Minekura, Kazuya: Saiyuki, vol. 1

And now for something different: Saiyuki (volume 1), by Kazuya Minekura, a.k.a. my very first manga.

A number of smart people I know on LiveJournal read and talk interestingly about manga, and after reading Mely’s post on what appealed to her about anime and manga, I thought I might give manga a try sometime. Not so long ago, Borders had a sale on graphic novels, and after some recommendations and serious in-store browsing, I ended up with four opening volumes, spanning a reasonable range of the genre. (The others were Planetes (near-future sf), Hana-Kimi (romantic comedy), and Revolutionary Girl Utena (fantasy).)

I picked up Saiyuki because it fit the fantasy-action niche, I’d seen it widely recommended, and Mely made it sound like a lot of fun:

Summary: A whacked-out retelling of the Chinese classic, The Journey to the West, in which the four protagonists travel in a jeep (which is also a dragon) across an anachronistic ancient Chinese landscape in order to save the world from a plague of insanity that’s descended on the formerly peaceful youkai (demons). Or at least as peaceful as humans, which — okay, not so much with the peaceful. But formerly sane. In Minekura’s version, the holy monk Genjo Sanzo gambles, smokes, drinks, curses, and shoots people at the slightest provocation; about the only sin he doesn’t commit is unchastity, and that’s clearly because he doesn’t like people enough to let any of them touch him. The Chinese trickster figure, the Monkey King, is a naive teenager with an endless appetite and an extremely violent alter ego. The kappa (water sprite) Sha Gojyo is a womanizing gambler with a vulgar mouth and a heart of gold; the last companion, Cho Hakkai, is a soft-spoken, well-mannered scholar with by far the most violent and disturbing past of the four; Kanzeon Bosatsu, the goddess of Mercy, is a hermaphrodite with a wicked sense of humor and a taste for transparent dresses.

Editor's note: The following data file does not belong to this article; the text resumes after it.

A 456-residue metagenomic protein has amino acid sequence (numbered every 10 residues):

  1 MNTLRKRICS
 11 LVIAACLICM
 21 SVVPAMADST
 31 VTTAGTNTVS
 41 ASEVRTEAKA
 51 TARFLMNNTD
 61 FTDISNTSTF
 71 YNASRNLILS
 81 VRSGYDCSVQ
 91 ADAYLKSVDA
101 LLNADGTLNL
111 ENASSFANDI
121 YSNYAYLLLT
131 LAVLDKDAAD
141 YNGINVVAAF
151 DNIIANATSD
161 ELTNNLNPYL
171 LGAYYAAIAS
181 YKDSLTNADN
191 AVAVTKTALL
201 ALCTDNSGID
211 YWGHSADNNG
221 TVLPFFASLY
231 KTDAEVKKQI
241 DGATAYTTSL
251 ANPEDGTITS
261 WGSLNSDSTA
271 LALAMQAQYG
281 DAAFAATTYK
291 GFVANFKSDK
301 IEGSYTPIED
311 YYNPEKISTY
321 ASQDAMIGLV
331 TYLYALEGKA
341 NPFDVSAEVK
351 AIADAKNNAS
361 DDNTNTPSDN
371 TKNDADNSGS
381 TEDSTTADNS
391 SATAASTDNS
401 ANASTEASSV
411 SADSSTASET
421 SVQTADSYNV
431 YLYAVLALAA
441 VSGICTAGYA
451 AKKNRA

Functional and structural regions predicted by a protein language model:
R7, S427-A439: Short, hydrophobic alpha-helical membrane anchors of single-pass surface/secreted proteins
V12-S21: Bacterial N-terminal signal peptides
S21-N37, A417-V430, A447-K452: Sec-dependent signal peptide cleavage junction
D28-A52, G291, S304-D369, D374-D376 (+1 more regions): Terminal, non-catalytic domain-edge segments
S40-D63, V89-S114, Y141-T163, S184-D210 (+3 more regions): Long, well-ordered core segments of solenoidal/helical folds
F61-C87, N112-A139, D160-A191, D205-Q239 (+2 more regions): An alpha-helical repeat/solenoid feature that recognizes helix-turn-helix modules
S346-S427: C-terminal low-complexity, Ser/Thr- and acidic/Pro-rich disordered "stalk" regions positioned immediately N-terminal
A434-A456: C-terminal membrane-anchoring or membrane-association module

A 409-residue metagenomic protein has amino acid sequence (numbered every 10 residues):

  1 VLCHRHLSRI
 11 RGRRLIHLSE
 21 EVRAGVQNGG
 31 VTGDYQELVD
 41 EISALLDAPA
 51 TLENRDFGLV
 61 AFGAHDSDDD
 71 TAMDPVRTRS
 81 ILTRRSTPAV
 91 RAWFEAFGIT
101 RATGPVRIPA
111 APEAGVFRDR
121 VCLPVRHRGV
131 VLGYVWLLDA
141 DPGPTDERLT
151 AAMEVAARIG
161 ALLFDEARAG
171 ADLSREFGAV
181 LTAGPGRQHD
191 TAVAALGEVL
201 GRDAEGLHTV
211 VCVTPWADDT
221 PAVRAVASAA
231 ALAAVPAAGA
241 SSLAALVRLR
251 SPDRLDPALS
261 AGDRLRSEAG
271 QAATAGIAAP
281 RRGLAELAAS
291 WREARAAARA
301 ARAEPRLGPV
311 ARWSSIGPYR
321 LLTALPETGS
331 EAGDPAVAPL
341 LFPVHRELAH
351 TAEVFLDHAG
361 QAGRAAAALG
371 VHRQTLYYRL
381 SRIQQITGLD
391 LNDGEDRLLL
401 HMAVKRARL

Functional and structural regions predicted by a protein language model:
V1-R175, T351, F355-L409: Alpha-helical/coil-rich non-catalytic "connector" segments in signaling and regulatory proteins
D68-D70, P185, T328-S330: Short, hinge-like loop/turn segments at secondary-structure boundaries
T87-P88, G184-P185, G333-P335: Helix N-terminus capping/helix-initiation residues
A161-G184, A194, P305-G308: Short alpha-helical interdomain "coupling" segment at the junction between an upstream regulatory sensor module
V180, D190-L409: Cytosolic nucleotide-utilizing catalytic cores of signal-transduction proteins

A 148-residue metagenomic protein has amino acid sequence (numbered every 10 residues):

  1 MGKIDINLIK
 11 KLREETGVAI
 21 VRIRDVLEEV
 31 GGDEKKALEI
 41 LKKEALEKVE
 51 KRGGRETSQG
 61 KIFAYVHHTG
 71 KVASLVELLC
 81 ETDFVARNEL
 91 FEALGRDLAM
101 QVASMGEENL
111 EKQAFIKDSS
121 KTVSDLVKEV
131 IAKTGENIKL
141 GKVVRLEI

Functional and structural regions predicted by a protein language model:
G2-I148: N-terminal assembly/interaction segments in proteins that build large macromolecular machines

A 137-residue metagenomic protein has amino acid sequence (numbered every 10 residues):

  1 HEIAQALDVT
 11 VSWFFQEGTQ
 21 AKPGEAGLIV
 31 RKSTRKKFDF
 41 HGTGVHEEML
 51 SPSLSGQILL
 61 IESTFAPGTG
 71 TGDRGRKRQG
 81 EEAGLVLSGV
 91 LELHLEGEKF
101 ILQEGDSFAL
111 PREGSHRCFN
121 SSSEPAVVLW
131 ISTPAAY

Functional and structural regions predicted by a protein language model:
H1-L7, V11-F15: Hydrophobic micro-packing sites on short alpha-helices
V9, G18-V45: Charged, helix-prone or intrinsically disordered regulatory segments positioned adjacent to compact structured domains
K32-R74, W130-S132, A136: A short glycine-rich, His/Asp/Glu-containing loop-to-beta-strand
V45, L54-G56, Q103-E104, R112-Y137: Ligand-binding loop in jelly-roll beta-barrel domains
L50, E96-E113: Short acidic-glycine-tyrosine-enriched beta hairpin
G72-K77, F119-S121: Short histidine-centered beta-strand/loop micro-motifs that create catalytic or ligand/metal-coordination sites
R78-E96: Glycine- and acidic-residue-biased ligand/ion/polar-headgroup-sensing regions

Also, for those looking for plot connections to Journey to the West, the people creating the plague of insanity (as a side effect to trying to free a seriously bad-news youkai) are using the stolen holy scripture of Sanzo’s murdered master.

I spent a good while browsing this in the store, to see if I could get used to reading right-to-left and if I could parse the black-and-white drawings. I’d previously flipped through randomly-selected manga and foundered visually on both these aspects. I decided that I could probably manage, and the snark of the characters appealed, so I brought it home.

Normally I’d wait and log the entire series, rather than just the first volume (as I’m doing with Lucifer), but since this is my first manga, I thought I would note down my experience processing a new form of art while it was still fresh.